Day 214: Buying a router

Up until not terribly long ago, I had no idea what a Router did.  Well, to be specific, I know what a computer router does.  I have no idea what a wood router did or why you’d want one.  Then we took a trip out to Burton, OH.  Burton is about an hour and a half southeast of Cleveland in Amish country.  We went out there specifically to find a place that makes butcherblock countertops.  We were directed to some saw mill called Molding One. Here’s their website, it’s pretty nice.  As it turns out, Molding One is one of their new business imprints.  They’re seriously just a saw mill with a few Amish crafts men making stuff.  Their countertops are pretty amazing.  A butcher block counter is a series of boards set on end.  They’re usually fastened and glued together like a big sandwich.  Then the whole package is cut to size and passed through a sheet sander (a neat machine that runs wood against a piece of sand paper the size of a blanket).  What you end up with is a very sturdy wooden countertop.  Butchers preferred these to cut on as you can fabricate them to basically any size and they wouldn’t harm your knife as you hacked apart an entire animal on one.  I’ll post more about it when our order shows up.

Anyways, we opted for an unfinished counter.  Specifically, the counter shows up untreated.  You have to finish sanding and cutting it yourself (i.e. cut outs for the sink and stove).  You can pay extra to have them put a decorative edging on it if you’d like.  We figured, since we have to cut it ourselves anyways, we might as well do the edging too.  Here’s where the router comes in.  A router, is a motor that spins a bit with some number of cutting blades in various positions depending on the purpose of the bit.  If you’ve ever used a drumel tool or a spiral saw, that’s the idea.  It’s used in wood working for a ton of different effects and chores, all of which would fall roughly under the heading of making precise cuts in wood.  For example, if you wanted to cut a groove or round a corner, you’d use a router.  All of your furniture that has nice decorative edges or curvy legs probably had a router involved in their production.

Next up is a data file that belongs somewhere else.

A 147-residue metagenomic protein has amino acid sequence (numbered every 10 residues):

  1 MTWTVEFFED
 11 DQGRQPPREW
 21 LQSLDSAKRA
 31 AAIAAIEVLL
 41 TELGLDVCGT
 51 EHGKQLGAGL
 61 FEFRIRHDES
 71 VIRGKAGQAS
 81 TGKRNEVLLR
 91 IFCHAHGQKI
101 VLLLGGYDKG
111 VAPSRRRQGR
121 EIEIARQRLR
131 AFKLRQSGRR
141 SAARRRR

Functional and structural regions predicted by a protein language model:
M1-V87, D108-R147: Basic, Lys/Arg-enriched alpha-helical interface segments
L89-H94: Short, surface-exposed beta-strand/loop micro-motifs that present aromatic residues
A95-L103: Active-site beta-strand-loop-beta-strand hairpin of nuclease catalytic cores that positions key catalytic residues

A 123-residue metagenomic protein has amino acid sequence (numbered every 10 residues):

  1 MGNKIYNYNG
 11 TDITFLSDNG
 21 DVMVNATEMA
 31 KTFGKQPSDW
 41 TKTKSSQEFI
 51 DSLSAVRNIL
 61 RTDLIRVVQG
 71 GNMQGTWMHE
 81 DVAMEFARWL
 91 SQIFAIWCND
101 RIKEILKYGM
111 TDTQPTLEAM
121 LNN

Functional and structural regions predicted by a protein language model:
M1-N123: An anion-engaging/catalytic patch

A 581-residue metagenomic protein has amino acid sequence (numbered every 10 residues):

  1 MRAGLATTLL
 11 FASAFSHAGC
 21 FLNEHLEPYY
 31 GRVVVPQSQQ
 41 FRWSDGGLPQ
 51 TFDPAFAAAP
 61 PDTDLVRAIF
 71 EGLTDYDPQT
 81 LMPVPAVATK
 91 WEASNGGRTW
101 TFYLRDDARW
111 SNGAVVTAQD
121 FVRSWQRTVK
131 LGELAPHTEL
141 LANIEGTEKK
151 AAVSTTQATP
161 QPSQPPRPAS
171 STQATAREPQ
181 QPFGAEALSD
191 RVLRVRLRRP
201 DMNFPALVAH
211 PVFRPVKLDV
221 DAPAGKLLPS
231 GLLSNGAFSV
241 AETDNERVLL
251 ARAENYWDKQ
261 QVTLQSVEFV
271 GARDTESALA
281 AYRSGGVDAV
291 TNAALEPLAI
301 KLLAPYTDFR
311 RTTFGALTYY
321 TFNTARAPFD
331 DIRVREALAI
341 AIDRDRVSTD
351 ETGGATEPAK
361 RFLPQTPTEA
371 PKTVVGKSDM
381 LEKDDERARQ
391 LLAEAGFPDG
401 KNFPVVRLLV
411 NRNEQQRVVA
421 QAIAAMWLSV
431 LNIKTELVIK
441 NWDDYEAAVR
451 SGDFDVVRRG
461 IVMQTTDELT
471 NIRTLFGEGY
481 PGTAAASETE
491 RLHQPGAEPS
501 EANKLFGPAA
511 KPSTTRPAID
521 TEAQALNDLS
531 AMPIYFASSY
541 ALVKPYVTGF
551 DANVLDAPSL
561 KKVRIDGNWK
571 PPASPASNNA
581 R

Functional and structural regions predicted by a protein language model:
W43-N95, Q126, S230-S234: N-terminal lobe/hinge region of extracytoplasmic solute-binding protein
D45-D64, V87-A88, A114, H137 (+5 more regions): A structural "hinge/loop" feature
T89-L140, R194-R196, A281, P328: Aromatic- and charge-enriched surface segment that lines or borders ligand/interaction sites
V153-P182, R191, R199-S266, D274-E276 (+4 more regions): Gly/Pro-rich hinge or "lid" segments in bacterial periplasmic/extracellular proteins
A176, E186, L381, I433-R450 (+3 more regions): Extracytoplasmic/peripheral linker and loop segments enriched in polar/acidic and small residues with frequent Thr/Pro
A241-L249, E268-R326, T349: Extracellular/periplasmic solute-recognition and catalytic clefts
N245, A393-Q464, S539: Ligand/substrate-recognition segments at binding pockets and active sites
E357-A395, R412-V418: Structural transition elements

To be fair, I actually have a few chores I need to do that require a router’s help.  The old fashion way of doing things is to use a combination of planers and chisels to painstakingly carve wood.  Nuts to that.  I’m going to use two and half horses and some carbide bits as sharp as the devil himself.  One of the best parts of this project is that I’ve been amassing tools and knowledge and subjects I’ve never thought about before.  I’m looking forward to the day I can set up a nice little wood shop in the garage and do some fine wood working.  I have a few projects in mind already and more keep cropping up.  All my life I’ve always been frustrated with buying furniture.  It’s hard for me to find things that I both like and fit my proportions.  Similarly, the stock items in a big box store are always so terribly made.  Those particle board book shelves don’t really last more than a few years.  I love the idea of being able to make my own bookshelves for the cost of the wood.

For those who are curious, we ordered this router kit.  I don’t have a use for a plunge router just yet, but this kit was rated really highly and I figure the versatility will be helpful down the line.  I’ve always found fine woodworking to be befuddling.  I think it’s because there’s a vocabularly that I don’t know and a way of thinking about things that I don’t comprehend yet.  It also feels antiquated.  I can remember trying to read books that would have these terrible line drawings of how things are supposed to work together.  It never made sense to me.  Thankfully, in the age of youtube, pretty much any project or question I might need answered will have a video of someone showing me how to do that thing.  I’m really looking forward to this particular tool.

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About Nathan

Originally from central Florida (near Orlando), I've lived in the Cleveland area since 2008. When I'm not caught up in the life project de jure, I paint, sculpt, play games (mostly board games and video games), and run a small hobby import/export business.

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